For the case of our proposed private string constant modification in libcommon.cpp, the answer is a definite yes. Changing that internal string constant didn’t alter the Application Binary Interface (ABI) of libcommon.so in any way, and when the executables are run, the updated value of the string constant will be reflected in the output because the string constant wasn’t copied into the executables: it lives in the now replaced libcommon.so.

We got away with this because our change didn’t alter the ABI of libcommon.so. If we had made a change that altered its ABI, rebuilt libcommon.so, and then tried running the executables without relinking them, we would probably be looking at a very subtle runtime crash. No fun.

In theory then you could minimize relinking by individually naming targets to build when you knew that you had ABI affecting changes. But in practice that is clearly error prone and just a terrible idea. But if we had a tool that could tell us when the ABI of a library had changed, then we could teach our build system how to invoke this tool as it did its dependency walk, and automatically skip any unnecessary relinks in the case of ABI preserving modifications.

A solution

Fortunately, Red Hat has provided just such a tool as part of their new library libabigail. As they describe it:

the project aims at providing a library to manipulate ABI corpora, compare them, provide detailed information about their differences and help build tools to infer interesting conclusions about these differences.

The abidw tool that comes with libabigail reads a shared library, consults the associated ELF and DWARF information which together encode all information relevant to the ABI, and emits an XML document that describes the library ABI.

Taking advantage of the flexibility of SCons, we can augment it to invoke abidw on a library immediately after we build it and compute a hash of the resulting ABI XML, then store that hash in a file alongside the library. When another target declares that it links to the library, we tell SCons to record a dependency on the ABI hash file instead of a dependency on the library itself. As a result, if the library is relinked but its ABI doesn’t change, then the ABI hash file will have the same contents. Since SCons uses content signatures to detect whether targets are out of date, the ABI hash file is seen as up to date, even if it was regenerated. Since that dependency is seen as up to date, the depending target is also considered up to date. ABI preserving modifications to a library no longer cause dependents to relink!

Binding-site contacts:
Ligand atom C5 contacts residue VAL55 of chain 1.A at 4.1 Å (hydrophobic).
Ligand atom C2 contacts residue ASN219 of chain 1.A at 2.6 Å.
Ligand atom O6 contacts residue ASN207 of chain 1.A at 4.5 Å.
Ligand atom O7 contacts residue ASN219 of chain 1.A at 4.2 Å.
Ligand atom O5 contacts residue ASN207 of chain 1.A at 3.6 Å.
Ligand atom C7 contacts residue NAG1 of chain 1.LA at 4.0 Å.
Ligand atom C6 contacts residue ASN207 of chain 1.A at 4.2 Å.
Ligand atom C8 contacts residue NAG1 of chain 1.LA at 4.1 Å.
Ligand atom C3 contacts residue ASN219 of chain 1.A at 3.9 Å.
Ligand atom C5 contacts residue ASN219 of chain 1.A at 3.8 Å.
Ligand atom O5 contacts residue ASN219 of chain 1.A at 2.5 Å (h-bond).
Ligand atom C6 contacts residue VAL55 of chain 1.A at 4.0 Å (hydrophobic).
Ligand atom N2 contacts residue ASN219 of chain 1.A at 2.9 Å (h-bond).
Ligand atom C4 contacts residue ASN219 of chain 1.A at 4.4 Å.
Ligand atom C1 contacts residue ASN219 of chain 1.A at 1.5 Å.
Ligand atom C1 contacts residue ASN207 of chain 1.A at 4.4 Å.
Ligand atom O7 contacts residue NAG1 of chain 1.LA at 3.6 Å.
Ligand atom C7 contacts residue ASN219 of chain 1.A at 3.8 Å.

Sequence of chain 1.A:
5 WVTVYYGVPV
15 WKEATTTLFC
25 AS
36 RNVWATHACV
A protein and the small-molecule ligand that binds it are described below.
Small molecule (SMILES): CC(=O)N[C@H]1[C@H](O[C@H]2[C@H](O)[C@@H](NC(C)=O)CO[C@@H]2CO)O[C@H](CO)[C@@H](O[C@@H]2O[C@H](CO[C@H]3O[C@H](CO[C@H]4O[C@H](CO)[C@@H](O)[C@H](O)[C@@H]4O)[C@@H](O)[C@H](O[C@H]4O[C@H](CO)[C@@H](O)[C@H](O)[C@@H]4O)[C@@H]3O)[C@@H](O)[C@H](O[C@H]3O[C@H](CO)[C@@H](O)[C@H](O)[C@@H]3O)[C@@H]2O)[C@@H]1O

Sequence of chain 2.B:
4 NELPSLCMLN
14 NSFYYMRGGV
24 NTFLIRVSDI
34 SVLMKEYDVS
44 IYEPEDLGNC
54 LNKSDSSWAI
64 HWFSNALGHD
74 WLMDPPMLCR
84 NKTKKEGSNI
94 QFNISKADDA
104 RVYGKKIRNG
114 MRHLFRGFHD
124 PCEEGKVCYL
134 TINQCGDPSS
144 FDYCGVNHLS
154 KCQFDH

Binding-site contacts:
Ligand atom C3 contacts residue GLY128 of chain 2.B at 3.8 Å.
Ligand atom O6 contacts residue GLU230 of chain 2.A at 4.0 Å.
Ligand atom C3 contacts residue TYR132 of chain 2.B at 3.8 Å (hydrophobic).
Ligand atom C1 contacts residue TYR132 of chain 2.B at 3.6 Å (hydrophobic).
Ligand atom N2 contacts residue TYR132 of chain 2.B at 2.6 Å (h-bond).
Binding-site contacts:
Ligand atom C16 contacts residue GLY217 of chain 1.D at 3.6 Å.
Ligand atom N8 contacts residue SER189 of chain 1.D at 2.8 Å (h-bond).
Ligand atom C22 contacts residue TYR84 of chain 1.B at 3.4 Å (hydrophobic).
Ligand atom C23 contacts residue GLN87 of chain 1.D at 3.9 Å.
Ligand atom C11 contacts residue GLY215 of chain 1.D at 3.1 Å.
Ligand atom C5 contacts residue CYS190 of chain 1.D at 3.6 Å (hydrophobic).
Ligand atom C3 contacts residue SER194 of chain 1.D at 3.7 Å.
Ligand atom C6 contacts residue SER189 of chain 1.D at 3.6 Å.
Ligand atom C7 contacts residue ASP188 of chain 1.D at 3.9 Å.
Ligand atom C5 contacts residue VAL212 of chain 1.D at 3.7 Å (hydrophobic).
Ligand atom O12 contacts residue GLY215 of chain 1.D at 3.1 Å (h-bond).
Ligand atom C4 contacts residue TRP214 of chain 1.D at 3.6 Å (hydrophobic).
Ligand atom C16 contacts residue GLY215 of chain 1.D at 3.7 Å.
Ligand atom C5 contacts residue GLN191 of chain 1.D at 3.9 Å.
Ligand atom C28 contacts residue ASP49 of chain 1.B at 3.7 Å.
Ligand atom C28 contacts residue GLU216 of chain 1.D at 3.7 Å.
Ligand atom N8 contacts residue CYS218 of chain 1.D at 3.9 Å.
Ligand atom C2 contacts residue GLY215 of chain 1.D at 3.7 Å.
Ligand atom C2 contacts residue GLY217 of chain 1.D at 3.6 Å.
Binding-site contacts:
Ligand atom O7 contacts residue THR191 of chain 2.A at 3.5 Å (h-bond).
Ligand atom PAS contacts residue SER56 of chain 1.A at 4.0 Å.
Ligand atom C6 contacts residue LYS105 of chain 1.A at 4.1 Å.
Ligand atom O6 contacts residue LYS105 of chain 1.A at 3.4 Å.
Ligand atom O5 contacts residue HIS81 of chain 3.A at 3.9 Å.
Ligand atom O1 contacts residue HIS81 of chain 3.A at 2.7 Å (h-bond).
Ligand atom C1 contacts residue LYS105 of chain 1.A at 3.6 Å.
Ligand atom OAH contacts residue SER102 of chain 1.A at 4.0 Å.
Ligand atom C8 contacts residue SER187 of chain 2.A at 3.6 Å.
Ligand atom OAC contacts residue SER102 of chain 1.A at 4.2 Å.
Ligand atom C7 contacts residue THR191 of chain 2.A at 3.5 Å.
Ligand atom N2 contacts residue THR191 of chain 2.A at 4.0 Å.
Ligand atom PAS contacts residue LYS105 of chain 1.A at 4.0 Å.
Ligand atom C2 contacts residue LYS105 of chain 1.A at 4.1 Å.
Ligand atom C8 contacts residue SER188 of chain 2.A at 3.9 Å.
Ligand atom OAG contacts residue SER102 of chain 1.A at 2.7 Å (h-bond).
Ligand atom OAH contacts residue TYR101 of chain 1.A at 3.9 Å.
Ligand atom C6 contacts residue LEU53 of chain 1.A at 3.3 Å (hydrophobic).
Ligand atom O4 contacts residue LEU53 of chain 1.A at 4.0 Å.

The following diagram updates our original to include the associated ABI hash files and strips out some now unhelpful sources and headers. We now also distinguish between a dependency relationship (solid line), and a links-to/requires relationship (dashed line):

 

image6.png

Now, if we make an ABI-affecting change to libcommon.so, we see that libclient.so and libserver.so are relinked. But libclient.so and libserver.so only use libcommon.so internally, so their ABI has not changed. The client and server executables do not need to be relinked:

image7.png

On the other hand, if we make a change to libcommon.so that does not affect the ABI, then nothing else gets relinked:

image8.png

Correctness

Is it safe to do this? We believe it to be. We have not yet thought of any cases where it is not. Additionally, a false positive (e.g. a claim that ABI changed when it didn’t) only costs us a missed optimization. A false negative would be harmful, but would represent a serious bug in libabigail. Additionally, we are currently only offering this facility as an opt-in for developer builds; the builds that we ship to customers do not use it.

There are a few important correctness issues to be aware of, however:

  • There is a poor interaction with the -gsplit-dwarf flag for debug fission. libabigail uses the elfutils library for its DWARF processing, and elfutils as yet doesn’t know how to reach out to the .dw{o,p} files that -gsplit-dwarf and the associated tooling creates. Since libabigail relies on the DWARF info to identify the ABI, running abidw on a library built from objects built with -gsplit-dwarf gives incorrect results. So you can’t use both ABI driven linking and debug fission at the same time. Presumably, this limitation will be lifted as support for the new DWARF 5 standard is incorporated into elfutils.
  • The libabigail library is new, and we have had several instances where it crashed when working with our libraries. Dodji Seketeli, the author of libabigail, has been very helpful and responsive addressing those crashes, but you will need to have a fairly bleeding edge version of abidw available if you want this technique to work well in practice.
  • Taking full advantage of the technique requires that symbol visibility annotations be correctly applied to type and function definitions, and typically that all code can be built with -fvisibility-hidden. Otherwise, entities which do not actually form part of the interface to the library are still exported and therefore are counted as part of the ABI by libabigail, leading to spurious relinking.

Performance

Is this solution performant? Unfortunately, the answer right now is a resounding “it depends”.

The mongo::Status class is compiled into a library on which almost all other libraries and executables in the MongoDB server project depend. After making a non-ABI-altering edit to its implementation file, a rebuild of the all target on my machine is 40% faster when using abidw to skip relinks than when not. That is a fairly compelling win, but it is also the best case scenario.